Oman and Kuwait, neutral states during the Gulf rift, took a more cautious approach to the pandemic throughout Ramadan than Bahrain, Saudi Arabia, and the UAE. They kept mosques closed and declined to loosen curfews to accommodate the holy month. Rather, restrictions increased.
Kuwait’s Religious Endowments and Islamic Affairs Ministry innovated by creating a free mobile app, Ramadan in Your Home, to ensure that people remain engaged under the curfew. Oman also continued religious programming across its traditional media outlets.
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A celebration of resilience
At the heart of the Gulf rift is Qatar, whose tensions with its neighbours in many ways boil down to their similarities. Qatar has its own strategy for putting itself on the global map, however, just as it had for Ramadan during the pandemic – one that combined elements of Kuwait and Oman’s approach with those of the other GCC states.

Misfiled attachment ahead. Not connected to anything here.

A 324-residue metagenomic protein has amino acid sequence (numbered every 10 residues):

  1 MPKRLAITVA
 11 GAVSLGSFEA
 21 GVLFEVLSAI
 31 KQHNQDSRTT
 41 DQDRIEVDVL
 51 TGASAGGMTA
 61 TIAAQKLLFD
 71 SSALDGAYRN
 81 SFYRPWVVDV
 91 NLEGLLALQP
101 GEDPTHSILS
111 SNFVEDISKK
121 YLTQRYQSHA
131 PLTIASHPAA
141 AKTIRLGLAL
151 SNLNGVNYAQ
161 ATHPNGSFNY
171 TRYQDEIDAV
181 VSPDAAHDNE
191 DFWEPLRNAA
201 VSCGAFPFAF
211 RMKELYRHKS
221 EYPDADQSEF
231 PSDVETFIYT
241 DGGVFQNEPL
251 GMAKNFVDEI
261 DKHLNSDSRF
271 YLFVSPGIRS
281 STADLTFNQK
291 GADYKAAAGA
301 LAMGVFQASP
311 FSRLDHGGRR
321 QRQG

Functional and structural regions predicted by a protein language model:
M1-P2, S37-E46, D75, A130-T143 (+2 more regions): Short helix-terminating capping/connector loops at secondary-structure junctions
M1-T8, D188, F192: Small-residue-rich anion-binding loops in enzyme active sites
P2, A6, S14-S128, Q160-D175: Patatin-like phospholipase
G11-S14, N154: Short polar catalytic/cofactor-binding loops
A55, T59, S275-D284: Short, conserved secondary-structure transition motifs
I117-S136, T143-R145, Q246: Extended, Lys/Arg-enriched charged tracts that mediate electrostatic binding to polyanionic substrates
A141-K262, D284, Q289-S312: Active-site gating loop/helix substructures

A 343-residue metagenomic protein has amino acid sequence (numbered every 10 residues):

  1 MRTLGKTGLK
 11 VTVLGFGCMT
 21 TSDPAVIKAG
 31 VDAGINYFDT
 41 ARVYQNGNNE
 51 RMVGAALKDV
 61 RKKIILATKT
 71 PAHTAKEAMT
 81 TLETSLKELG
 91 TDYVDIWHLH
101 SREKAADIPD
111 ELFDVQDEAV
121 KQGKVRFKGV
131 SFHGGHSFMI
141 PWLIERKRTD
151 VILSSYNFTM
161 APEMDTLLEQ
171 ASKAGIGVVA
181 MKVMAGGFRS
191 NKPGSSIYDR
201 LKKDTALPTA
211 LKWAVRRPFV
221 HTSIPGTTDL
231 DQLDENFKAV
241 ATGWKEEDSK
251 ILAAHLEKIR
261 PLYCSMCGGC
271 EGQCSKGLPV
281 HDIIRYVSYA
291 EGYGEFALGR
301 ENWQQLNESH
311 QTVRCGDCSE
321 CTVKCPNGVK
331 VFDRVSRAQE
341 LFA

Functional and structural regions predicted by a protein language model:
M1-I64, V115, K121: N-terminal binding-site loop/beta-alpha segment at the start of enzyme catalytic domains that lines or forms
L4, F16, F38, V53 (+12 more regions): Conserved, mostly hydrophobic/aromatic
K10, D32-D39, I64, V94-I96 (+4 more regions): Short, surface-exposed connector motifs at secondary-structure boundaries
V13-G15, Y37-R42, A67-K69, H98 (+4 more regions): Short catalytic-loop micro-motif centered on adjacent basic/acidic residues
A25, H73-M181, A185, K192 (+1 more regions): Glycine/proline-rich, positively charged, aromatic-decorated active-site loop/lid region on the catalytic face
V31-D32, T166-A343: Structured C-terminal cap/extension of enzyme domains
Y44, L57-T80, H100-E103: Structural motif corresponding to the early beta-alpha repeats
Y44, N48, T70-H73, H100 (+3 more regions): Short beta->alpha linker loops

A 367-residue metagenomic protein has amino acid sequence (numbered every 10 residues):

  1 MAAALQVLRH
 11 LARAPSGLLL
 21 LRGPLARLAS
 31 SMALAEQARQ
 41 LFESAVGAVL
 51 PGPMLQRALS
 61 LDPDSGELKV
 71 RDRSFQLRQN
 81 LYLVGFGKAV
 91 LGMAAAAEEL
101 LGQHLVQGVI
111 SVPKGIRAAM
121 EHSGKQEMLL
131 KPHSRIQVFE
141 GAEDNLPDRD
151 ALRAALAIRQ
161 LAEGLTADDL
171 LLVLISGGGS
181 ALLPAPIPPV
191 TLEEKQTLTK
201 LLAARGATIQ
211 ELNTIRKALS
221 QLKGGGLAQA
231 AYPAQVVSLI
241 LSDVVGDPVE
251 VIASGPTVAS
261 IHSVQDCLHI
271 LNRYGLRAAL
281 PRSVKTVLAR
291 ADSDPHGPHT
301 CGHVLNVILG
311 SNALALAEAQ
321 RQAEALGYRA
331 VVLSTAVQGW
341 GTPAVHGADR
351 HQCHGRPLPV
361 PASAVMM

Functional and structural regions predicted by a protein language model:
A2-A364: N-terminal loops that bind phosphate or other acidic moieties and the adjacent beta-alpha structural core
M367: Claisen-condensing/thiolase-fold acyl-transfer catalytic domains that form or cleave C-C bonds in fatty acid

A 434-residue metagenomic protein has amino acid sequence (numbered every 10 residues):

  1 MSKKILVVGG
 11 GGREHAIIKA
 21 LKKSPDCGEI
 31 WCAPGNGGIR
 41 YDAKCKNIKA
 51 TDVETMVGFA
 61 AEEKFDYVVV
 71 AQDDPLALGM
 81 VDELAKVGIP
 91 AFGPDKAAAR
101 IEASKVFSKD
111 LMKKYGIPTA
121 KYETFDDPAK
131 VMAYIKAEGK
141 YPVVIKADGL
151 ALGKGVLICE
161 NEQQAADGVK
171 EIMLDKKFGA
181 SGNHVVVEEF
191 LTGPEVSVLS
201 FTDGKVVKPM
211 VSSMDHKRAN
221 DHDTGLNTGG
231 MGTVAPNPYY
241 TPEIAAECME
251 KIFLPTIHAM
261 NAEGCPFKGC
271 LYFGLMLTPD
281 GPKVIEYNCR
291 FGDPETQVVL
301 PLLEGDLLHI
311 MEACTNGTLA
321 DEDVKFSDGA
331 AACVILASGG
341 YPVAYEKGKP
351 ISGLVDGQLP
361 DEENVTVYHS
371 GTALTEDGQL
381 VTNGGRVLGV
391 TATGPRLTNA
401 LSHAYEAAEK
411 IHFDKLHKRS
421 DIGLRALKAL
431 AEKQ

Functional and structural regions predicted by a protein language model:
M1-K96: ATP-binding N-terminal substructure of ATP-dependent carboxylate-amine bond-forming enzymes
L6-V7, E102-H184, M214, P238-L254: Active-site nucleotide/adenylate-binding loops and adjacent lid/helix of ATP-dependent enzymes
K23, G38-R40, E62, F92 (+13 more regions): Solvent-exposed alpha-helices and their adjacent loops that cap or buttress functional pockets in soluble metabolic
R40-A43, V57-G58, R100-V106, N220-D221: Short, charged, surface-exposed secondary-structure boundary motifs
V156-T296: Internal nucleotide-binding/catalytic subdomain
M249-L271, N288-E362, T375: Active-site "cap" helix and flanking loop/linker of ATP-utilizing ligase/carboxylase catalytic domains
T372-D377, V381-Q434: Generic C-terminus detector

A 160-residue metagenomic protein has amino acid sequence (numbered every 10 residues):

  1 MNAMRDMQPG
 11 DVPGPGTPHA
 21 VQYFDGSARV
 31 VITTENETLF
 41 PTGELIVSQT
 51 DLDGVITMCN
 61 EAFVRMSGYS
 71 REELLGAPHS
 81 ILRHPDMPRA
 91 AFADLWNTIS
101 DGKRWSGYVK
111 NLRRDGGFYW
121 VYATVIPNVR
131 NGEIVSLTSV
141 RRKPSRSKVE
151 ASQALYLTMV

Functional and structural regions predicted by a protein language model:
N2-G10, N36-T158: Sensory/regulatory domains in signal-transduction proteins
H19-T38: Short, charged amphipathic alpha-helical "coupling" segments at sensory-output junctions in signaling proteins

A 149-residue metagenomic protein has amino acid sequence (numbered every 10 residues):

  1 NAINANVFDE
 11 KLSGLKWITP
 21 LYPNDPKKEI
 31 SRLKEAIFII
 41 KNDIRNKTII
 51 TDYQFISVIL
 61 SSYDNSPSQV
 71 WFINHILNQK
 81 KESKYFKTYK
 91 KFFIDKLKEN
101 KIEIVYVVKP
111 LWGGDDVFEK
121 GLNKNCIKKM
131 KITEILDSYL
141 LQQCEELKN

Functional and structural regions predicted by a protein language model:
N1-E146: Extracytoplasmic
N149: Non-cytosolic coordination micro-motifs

Like Bahrain, Qatar kept its state mosque open for select prayers. Like similar programmes in Saudi Arabia and the UAE, Qatar Charity launched a nearly $3 million Ramadan campaign that targeted over 2 million people, both within Qatar and abroad.